Jen Silver owns a roofing business and is a business educator to restoration contractors and roofers. She asked whether Utah follows the efficient proximate causation rule for insurance policy interpretation after reading yesterday’s post, Mathew “One T” Mulholland Does a Great Job Educating Georgia Public Adjusters on Georgia’s Efficient Proximate Cause Doctrine and How It Applies to the Wear and Tear Exclusion. Silver lives in Utah when not crossing the country providing educational seminars.
The Utah Supreme Court made this ruling regarding the efficient proximate cause test:1
We believe that the proper path to follow is to recognize the efficient proximate cause rule only when the parties have not chosen freely to contract out of it. As the Colorado Supreme Court stated in Kane v. Royal Insurance Co. of America, ‘ ‘[T]he efficient proximate cause’ rule, if it were adopted by this court, must yield to a well-settled principle of law: namely, that courts will not rewrite a contract for the parties.’ Couch’s Cyclopedia of Insurance Law is consistent with this conclusion:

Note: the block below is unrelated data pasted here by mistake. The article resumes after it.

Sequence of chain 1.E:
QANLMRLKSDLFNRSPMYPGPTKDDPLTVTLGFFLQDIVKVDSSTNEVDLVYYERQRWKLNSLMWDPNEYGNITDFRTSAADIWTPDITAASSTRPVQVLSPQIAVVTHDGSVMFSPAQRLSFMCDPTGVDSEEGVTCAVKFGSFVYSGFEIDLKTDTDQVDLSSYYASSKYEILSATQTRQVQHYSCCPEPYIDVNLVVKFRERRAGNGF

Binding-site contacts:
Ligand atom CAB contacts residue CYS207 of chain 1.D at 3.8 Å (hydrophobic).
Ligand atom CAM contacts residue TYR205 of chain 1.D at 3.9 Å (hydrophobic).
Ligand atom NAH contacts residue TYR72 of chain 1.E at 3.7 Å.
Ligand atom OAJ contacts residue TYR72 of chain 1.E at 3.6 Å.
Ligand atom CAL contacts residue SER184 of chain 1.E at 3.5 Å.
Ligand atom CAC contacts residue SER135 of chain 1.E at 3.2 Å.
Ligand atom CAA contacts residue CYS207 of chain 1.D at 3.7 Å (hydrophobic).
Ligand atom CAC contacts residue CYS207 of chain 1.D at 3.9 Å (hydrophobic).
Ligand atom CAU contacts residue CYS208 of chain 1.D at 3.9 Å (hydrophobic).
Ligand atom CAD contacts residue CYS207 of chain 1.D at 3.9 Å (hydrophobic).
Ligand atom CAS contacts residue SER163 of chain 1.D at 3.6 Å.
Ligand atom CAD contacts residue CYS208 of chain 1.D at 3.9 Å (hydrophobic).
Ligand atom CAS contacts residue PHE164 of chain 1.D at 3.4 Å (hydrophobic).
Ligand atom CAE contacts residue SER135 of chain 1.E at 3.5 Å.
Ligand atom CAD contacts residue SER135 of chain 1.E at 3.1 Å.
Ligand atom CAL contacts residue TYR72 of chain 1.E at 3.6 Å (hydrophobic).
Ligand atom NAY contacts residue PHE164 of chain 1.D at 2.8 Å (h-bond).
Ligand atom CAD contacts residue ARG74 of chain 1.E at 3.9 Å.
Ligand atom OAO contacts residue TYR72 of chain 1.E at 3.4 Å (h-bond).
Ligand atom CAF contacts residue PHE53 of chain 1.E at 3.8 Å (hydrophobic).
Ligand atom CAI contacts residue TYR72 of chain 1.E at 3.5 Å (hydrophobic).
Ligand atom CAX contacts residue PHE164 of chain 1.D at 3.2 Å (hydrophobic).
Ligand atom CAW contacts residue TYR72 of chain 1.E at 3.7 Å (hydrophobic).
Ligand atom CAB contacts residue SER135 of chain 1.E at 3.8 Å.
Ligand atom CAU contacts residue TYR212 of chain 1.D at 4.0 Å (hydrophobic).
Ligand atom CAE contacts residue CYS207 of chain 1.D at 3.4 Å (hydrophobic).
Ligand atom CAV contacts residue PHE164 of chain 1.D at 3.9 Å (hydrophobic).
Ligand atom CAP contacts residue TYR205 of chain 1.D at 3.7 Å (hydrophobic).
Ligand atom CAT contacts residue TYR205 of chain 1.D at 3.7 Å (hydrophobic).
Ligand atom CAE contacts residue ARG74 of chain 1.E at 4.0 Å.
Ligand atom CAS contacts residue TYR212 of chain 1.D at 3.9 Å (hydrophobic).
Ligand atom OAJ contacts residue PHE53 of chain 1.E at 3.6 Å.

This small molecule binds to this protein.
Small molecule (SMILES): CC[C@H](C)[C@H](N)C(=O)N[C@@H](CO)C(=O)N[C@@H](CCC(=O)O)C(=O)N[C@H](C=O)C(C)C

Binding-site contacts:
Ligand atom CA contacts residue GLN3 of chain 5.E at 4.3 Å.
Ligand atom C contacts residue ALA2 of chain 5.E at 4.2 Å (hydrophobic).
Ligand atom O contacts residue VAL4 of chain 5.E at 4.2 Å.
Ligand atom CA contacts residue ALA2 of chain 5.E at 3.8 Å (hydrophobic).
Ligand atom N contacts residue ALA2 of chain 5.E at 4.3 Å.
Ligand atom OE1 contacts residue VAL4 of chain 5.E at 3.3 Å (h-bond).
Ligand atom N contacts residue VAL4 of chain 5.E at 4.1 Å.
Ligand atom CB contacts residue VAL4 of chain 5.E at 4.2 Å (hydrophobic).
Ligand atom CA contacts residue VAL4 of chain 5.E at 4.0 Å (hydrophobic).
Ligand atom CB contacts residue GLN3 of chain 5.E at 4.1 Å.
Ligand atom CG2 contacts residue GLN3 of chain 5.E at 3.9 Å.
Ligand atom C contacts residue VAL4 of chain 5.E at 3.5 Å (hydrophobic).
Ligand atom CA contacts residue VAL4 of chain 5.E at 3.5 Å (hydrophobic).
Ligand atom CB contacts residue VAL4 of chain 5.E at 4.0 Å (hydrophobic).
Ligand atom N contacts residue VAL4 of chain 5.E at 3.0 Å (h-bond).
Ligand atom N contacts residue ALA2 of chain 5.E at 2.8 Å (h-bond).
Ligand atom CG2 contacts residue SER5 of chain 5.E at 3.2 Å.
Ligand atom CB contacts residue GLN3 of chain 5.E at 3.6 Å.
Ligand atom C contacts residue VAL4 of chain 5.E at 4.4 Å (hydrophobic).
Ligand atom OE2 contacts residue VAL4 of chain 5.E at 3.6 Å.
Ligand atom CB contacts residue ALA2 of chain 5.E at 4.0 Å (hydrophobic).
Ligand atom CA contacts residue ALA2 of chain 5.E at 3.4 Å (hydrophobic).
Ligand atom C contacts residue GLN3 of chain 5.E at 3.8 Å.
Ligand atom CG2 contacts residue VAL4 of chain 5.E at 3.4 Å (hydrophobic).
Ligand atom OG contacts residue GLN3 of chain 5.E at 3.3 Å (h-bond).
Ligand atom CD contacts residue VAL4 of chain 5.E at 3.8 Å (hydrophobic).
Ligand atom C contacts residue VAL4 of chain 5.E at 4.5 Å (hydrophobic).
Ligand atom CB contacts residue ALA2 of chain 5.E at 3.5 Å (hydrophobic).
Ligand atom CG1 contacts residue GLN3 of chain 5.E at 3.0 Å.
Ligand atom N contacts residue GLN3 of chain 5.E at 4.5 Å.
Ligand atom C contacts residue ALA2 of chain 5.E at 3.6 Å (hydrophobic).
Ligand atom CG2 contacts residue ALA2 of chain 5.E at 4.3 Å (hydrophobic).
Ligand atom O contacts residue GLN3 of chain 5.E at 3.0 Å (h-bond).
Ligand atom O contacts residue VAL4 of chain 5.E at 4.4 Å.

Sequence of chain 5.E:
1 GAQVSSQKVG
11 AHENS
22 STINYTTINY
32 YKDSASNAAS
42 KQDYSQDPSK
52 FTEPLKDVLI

The principles of causation should not be so closely applied as to defeat the intent of the parties as manifested in the contract of insurance.
The rule applies in Utah, but policyholders must be concerned with anti-concurrent causation language and other causation clauses in the policy.
For contractors and others wishing to learn more about issues facing insurance restoration contractors, I suggest you watch a presentation she recorded at this link. She tackles the issues in a very straightforward manner, and these are issues talked about by all roofers and restoration contractors dealing with insurance companies.
Thought For The Day
Builders eventually learn that the wall is not a barrier but a way to another room.
1 Alf v. State Farm Fire & Cas. Co., 850 P.2d 1272 (Utah 1993).